Proving a disability claim before Social Security Administration essentially involves showing an inability to perform past work or any other substantial work that exists in the national economy due to a diagnosable medical impairment(s). Social Security Administration will deem that work exists in the national economy when there is a significant number of jobs that meet a claimant’s physical, mental, and vocational limitations. While the job could exist outside the region you live, isolated jobs that exist in relatively few locations are not considered “work which exists in the national economy.” 20 C.F.R. 404.1560.
To determine the number of jobs that currently exist in the national economy, SSA relies upon vocational experts and job data published by the Department of Labor and Bureau of Labor Statistics. Notwithstanding, new technology and automation often replace human labor, and some entire occupations have been eliminated since the job data have been published. The job of elevator operator, for example, no longer exists in significant numbers. A 2011 job study also found substantial jobs that might be obsolete, including addresser; tube operator; press clippings cutter-and-paster; head host/hostess; and magnetic tape winder. The job numbers of sandwich board carrier have likewise been called into question.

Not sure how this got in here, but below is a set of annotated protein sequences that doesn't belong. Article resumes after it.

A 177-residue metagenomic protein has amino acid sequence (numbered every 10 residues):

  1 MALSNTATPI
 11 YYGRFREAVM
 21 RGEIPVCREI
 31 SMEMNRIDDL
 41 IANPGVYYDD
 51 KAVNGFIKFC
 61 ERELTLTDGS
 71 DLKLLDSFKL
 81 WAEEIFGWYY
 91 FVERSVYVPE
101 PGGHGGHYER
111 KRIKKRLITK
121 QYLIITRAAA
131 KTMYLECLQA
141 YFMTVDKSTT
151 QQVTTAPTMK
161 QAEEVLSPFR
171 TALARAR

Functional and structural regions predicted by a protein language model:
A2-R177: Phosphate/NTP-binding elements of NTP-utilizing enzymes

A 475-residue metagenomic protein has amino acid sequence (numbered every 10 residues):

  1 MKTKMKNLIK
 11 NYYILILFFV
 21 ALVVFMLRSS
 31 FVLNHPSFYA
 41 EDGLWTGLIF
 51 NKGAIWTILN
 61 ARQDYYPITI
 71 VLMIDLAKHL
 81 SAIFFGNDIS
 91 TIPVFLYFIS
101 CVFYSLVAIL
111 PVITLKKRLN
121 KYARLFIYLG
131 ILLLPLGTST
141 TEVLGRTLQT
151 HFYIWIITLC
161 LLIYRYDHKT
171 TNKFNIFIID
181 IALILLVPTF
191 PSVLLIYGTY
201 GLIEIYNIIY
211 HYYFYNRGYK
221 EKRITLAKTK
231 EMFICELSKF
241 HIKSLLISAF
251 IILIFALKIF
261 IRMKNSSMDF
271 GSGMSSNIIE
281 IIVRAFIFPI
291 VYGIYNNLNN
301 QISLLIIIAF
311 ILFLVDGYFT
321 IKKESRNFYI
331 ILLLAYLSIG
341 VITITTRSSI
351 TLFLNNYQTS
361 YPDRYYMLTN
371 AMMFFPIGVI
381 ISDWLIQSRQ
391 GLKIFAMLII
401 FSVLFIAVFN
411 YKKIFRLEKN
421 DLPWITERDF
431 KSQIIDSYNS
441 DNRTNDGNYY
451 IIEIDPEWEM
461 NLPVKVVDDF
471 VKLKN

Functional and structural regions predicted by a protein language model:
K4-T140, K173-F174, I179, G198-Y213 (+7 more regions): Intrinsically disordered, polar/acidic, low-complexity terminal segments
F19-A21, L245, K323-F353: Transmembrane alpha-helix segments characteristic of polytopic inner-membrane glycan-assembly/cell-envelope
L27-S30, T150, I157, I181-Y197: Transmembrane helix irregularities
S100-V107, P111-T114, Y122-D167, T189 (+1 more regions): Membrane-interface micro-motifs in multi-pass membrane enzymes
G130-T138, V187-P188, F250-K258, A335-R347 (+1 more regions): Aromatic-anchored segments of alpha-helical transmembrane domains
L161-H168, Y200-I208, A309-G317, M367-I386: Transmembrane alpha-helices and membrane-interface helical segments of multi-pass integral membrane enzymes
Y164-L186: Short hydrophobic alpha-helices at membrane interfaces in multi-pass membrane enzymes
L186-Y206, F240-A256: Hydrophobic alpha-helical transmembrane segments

Although the term ‘significant number’ is not statutorily defined, courts have held that job numbers above 9,000 constituted a significant number, whereas 4,000 to 5,000 jobs nationwide are not a significant number. A vocational expert who is up to date on recent job studies can readily testify as to the number of jobs currently in existence, but the finding of whether those numbers are statistically significant is reserved to the administrative law judge.
 Barnhart v. Thomas, 540 U.S. 20 (2003)
 Miracolo v. Berryhill, 286 F.Supp.3d 476 (2018)
 Hanson v. Comm’r of Soc. Sec., 2016 WL 3960486, at *13 (N.D.N.Y. 2016); see also Leonard v. Heckler, 582 F. Supp. 389, 391 (M.D. Pa. 1983).